Those working in administrative roles must be effective communicators with others in logistics and supply chain roles, as well as with internal and external parties that plug into logistics. This could include customers, suppliers, service providers, or people performing other business functions at the company. Administrative assignments call for analytical skills that require desktop application capabilities, as well as the ability to decipher emerging trends in the business and communicate them clearly to senior leaders in the organization.
Finally, those working in sales or consulting must possess good listening skills. They should also demonstrate an ability to cooperate with customers and devise solutions that meet their needs. Critical thinking skills are required here, too, to ensure that the company can meet the needs of customers and the organization for win-win outcomes.
The most enjoyable aspects of the work can also be the most challenging. It is often said that no two days are ever the same in the world of logistics. One day you might be trying to find a place to store excess inventory near a shipping port, the next day you're expediting cargo by plane to accommodate a customer in crisis, and the next day you're ensuring that your goods are clearing customs.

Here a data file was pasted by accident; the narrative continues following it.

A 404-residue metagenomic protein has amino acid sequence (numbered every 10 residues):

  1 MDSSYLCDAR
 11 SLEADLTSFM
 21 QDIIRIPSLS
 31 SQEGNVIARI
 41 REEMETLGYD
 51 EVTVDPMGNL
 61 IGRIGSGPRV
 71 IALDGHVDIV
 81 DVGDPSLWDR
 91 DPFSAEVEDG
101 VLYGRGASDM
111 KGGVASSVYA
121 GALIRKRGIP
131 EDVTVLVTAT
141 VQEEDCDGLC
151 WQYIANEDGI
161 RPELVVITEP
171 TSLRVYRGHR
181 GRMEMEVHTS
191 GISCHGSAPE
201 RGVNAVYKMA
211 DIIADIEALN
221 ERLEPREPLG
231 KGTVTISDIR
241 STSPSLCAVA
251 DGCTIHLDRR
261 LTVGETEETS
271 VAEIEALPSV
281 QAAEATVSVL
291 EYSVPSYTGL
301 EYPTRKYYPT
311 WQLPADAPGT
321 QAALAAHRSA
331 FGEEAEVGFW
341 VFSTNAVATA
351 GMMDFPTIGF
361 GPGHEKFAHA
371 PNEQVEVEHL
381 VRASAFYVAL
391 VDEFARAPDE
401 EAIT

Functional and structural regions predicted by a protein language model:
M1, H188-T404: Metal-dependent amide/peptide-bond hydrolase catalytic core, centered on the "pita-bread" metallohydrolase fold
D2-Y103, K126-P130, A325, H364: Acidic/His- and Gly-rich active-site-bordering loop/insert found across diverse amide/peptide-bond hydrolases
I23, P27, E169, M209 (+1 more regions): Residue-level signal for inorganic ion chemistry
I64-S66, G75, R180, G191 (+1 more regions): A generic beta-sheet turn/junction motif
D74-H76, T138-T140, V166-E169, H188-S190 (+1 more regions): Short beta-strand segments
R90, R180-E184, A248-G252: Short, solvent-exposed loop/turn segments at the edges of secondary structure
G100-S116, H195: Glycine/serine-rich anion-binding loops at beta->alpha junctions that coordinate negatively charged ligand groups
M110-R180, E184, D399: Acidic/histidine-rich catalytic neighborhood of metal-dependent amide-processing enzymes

While these situations are quite different, they call for a common set of ingredients: ready analysis of the situation; interaction with affected parties; a review of available options; and decisive, team-oriented action. If you enjoy solving complex problems while under pressure, then logistics might be a course of study and career field for you!
There is also a lot of satisfaction in solving problems — especially when it favorably impacts customers. The interpersonal interactions required to ensure positive outcomes can be very rewarding.
Students should pursue a well-rounded course of study. This is in keeping with the "art and science" aspects of the work. Those with better math skills might be interested in the analytical aspects of the field, while those with strong communication skills might be more drawn to logistics consulting or sales. Regardless of one's interests and chosen path, students need to be prepared to work in fast-paced team environments.
Also, the work might span multiple geographic regions, and foreign language skills — while not necessary — can be advantageous. So, consider taking classes in one or more foreign languages to enhance your versatility.
Finally, despite the use of advanced technologies, logistics tends to be a "people business." It is often said that people buy from people. When a customer chooses a supplier, they put a lot of faith in that supplier's ability to deliver the right products to the right place at the right time. It is important to instill trust in these arrangements and to be responsive when trouble appears.